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So I have a two fold question, one I believe is simple but my algebra seems to be off, the other involves the trapezoidal rule of integration using Mathematica as an aid. Here they are:

$1.\quad \displaystyle \int_{-\infty}^{\infty} \frac{\operatorname{sech}(x)}{x^2+1} dx = \int_{-1}^{1} \operatorname{sech}\left(\frac{1}{1-t^2}\right)\frac{t^2+1}{t^4-t^2+1} dt$

I know I need to let $x = \frac{t}{1-t^2}$ and take the limits as $t \to \infty$,change the limits of integration and do the same for $t \to -\infty$ but I can't seem to nail it down. Why are my limits going to be $-1$ and $1$?

$2$. Space five points equally from $-1$ to $1$ and compute the four trapezoid approximation of $\int_{-1}^{1} \mathrm{sech}(\frac{1}{1-t^2})\frac{t^2+1}{t^4-t^2+1} dt$ using Mathematica to evaluate $\operatorname{sech}(x)$. To be honest, I'm not really sure what the question is asking. Am I breaking the integral up into four integrations the first of which is from $-1$ to $-0.5$? How do I use Mathematica to evaluate? Any help is appreciated.

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"Am I breaking the integral up into four integrations..." - yep, you interpreted correctly. Try it out! –  J. M. Feb 18 '12 at 3:53
    
For the first question: what values of $t$ will make $\dfrac{t}{1-t^2}$ take the values $-\infty$ and $+\infty$? –  J. M. Feb 18 '12 at 3:56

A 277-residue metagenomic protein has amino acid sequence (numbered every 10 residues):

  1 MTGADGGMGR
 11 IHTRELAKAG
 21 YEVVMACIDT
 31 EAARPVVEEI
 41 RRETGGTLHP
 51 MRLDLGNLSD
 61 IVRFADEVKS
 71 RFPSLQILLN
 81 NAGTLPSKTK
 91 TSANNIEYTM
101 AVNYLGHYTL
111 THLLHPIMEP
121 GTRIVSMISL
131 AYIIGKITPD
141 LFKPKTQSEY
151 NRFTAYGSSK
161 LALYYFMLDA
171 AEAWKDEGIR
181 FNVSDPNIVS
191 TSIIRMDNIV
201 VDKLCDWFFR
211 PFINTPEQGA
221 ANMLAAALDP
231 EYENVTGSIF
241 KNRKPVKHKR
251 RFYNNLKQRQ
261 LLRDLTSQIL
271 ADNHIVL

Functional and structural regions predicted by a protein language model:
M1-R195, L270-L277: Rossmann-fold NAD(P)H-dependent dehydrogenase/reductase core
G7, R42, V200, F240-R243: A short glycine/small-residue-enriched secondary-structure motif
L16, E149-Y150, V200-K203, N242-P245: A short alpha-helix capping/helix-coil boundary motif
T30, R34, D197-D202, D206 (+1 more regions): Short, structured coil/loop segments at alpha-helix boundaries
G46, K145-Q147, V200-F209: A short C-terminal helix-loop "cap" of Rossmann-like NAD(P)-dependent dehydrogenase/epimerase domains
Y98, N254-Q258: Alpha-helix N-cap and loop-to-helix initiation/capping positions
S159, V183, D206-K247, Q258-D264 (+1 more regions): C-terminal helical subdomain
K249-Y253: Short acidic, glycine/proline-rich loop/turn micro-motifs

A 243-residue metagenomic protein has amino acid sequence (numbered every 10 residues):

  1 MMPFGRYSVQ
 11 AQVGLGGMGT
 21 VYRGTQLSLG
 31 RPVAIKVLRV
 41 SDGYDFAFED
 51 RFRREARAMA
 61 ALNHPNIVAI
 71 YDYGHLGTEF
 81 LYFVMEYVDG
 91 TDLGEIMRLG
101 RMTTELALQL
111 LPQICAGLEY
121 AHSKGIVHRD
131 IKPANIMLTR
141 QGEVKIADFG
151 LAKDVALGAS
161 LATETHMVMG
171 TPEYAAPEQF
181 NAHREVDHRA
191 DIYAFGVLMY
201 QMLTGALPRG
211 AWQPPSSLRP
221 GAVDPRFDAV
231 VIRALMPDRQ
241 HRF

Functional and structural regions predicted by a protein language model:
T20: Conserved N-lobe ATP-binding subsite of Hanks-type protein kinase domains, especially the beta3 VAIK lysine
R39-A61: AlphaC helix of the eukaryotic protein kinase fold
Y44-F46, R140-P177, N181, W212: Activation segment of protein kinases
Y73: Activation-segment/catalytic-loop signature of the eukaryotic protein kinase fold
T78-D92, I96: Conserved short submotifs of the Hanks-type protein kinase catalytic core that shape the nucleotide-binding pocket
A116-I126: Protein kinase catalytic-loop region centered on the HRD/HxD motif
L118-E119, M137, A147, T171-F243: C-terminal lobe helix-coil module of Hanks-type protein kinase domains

@J.M. Thank you. I entered the integral from $-1$ to $-0.5$ into Mathematica but it gives me back an answer which still involves sech (using the original function). –  Leslie Feb 18 '12 at 13:35
    
the second question was asking you to use the trapezoidal rule over the four separate panels you made out of the interval $(-1,1)$ for the evaluation, and not an analytical evaluation... :) –  J. M. Feb 18 '12 at 13:38
    
LOL. I didn't clarify. This is for one of my tutoring students and the professor specifically requests that the students use Wolfram Alpha or Mathematica to evaluate sech(x). –  Leslie Feb 18 '12 at 13:45

1 Answer 1

$\quad \displaystyle \int_{-1}^{1} \mathrm{sech}\left(\frac{1}{1-t^2}\right)\frac{t^2+1}{t^4-t^2+1} dt = \lim n \to \infty \frac{b-a}{2n}[f(x_0) + 2f(x_1) + 2f(x_2) + \cdots + 2f(x_{(n-1)}) + f(x_n)] $

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Er, it's $\mathrm{sech}\left(\frac{1}{1-t^2}\right)\frac{t^2+1}{t^4-t^2+1}$ you're supposed to be evaluating at those five points... –  J. M. Feb 18 '12 at 15:03
    
I realized after I posted which means that this integrable is not solvable using trapezoidal approximation using $x_0 = a$ and $x_n=b$. –  Leslie Feb 18 '12 at 18:15
    
It still is. It looks as if you missed the point of my question if you know the limit of the hyperbolic secant as the argument increases without bound. –  J. M. Feb 18 '12 at 23:07
    
You are correct, something went over my head. –  Leslie Feb 18 '12 at 23:43
    
Alright... so tell me, what is the limit of the hyperbolic secant? That's basically how to interpret "$\mathrm{sech}(\infty)$" in the trapezoidal approximation you have obtained. The other points can be numerically evaluated, as was asked in your question. –  J. M. Feb 18 '12 at 23:57

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